A Romanian government advisor sparked outrage Monday after posting a video clip comparing the country's president to Hitler as political tensions simmer after mass anti-corruption protests last month.
The clip shows an altered photo of centre-right President Klaus Iohannis, a strong government critic and ethnic German, sporting a hairstyle and moustache like Adolf Hitler.
Under the photo, it reads "Heil Iohannis" with a Nazi salute.
The video, posted by the left-wing government's advisor, Darius Valcov, on Facebook, also describes the group Democratic Forum of Germans in Romania (FDGR), which Iohannis led until 2013, as a "Nazi organisation".
Valcov, a former finance minister of the ruling Social Democrats who is appealing an eight-year-prison sentence for corruption meted out by a court in February, removed the video after a flood of outraged comment.
Opposition National Liberal Party spokesman Ionel Danca called for Valcov's dismissal, saying the clip "was extremely damaging, undermining the presidency and the memory of the Holocaust victims".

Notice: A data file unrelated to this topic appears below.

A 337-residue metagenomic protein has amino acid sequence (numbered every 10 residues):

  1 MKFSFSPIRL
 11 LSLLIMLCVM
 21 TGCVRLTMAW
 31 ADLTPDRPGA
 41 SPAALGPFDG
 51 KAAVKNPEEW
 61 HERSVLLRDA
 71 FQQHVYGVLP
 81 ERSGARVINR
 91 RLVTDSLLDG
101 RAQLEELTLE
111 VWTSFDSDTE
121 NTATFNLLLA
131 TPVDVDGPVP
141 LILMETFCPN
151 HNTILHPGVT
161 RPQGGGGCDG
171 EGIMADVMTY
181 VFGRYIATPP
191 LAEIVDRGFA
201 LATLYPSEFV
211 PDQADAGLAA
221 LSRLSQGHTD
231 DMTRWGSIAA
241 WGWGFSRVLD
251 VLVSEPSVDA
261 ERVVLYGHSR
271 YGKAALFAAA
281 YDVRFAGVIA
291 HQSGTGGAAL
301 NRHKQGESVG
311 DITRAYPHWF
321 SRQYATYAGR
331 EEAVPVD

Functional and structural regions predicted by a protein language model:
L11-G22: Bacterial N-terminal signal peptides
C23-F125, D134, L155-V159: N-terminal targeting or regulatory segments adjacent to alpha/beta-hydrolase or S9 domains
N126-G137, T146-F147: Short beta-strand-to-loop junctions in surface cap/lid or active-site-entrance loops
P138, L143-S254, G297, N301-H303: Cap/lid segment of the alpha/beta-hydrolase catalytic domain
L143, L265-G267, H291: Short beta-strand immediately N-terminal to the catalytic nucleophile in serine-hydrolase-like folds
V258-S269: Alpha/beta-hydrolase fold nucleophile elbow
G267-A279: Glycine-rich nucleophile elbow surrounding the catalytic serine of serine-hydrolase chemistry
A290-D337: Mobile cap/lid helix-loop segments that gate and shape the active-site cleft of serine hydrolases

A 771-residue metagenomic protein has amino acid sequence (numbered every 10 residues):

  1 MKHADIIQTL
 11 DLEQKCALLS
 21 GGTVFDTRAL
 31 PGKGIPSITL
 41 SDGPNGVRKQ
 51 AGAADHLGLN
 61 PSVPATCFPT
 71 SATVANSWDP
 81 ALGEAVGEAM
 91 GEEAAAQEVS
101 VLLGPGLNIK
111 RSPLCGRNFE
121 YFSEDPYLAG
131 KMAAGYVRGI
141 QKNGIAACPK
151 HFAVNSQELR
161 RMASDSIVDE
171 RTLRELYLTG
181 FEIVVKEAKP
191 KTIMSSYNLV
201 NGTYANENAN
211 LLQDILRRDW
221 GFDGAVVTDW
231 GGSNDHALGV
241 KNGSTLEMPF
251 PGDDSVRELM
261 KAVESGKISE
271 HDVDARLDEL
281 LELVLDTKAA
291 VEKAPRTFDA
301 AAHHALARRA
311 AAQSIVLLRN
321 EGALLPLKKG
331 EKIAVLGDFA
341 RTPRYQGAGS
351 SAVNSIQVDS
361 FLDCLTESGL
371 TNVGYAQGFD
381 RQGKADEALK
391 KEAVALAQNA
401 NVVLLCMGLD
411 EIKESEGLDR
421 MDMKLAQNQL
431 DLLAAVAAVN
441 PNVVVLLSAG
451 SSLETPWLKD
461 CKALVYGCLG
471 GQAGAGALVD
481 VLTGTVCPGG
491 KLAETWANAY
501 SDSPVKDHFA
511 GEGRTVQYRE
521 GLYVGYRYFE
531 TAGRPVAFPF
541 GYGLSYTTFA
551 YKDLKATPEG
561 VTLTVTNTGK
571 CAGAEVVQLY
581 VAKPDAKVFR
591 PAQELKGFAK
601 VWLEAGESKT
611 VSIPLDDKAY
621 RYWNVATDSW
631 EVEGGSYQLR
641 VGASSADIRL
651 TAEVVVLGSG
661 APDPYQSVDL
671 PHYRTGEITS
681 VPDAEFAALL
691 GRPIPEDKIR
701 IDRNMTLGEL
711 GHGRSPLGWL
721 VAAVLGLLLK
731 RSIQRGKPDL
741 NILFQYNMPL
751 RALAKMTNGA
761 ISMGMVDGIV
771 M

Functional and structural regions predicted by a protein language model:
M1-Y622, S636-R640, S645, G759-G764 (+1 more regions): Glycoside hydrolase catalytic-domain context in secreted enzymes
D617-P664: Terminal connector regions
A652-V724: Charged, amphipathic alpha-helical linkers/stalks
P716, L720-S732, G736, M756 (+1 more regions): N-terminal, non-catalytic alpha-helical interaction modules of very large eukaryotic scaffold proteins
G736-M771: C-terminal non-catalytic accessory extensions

FDGR president Paul-Jurgen Porr told AFP that such attacks were "deplorable, even more so as Romania gets ready to take over the EU rotating presidency" from Austria in January next year.
He said his group would write a letter to the prime minister also urging Valcov's dismissal.
The government, long besieged by anti-corruption protests, came under renewed pressure last month following violent clashes when 80,000 Romanians rallied in Bucharest.
More than 450 people, including 30 police, were injured after security forces charged protesters with teargas, drawing strong criticism from Iohannis, among others.
Following this, Labour Minister Olguta Vasilescu caused an outcry 10 days ago by describing Iohannis as "cheeky, as a German, to speak of attacking (people) with gas".
Six million Jews were killed by the Nazis in the Holocaust during World War II under Hitler, many of them in gas chambers.
Romanian Foreign Minister Teodor Melescanu -- during last week's visit by his German counterpart -- said he "firmly rejected" all attacks against the country's ethnic German minority, descendants of Saxons and others who settled in Transylvania from the 12th century onwards.